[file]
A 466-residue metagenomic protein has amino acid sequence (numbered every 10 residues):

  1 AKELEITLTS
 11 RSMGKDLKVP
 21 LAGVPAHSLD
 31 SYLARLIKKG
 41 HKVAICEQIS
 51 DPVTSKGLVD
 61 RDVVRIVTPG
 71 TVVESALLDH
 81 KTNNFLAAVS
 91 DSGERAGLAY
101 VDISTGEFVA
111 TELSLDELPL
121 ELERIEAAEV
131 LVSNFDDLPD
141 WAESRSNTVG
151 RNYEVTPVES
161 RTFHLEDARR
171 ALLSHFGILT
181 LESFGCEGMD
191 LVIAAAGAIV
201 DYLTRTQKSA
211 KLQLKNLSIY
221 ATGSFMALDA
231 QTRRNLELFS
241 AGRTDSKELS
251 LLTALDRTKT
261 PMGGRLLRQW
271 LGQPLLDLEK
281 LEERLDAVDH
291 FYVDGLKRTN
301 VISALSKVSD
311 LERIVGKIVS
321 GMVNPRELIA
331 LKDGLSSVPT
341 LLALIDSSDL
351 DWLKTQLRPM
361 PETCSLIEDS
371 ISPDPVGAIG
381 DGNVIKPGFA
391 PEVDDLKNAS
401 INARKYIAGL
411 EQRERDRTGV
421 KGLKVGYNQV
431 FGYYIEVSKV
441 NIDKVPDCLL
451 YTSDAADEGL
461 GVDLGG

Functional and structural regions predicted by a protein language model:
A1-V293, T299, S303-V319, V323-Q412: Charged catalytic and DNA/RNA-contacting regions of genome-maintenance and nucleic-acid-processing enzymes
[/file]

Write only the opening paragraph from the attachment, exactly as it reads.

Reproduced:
A 466-residue metagenomic protein has amino acid sequence (numbered every 10 residues):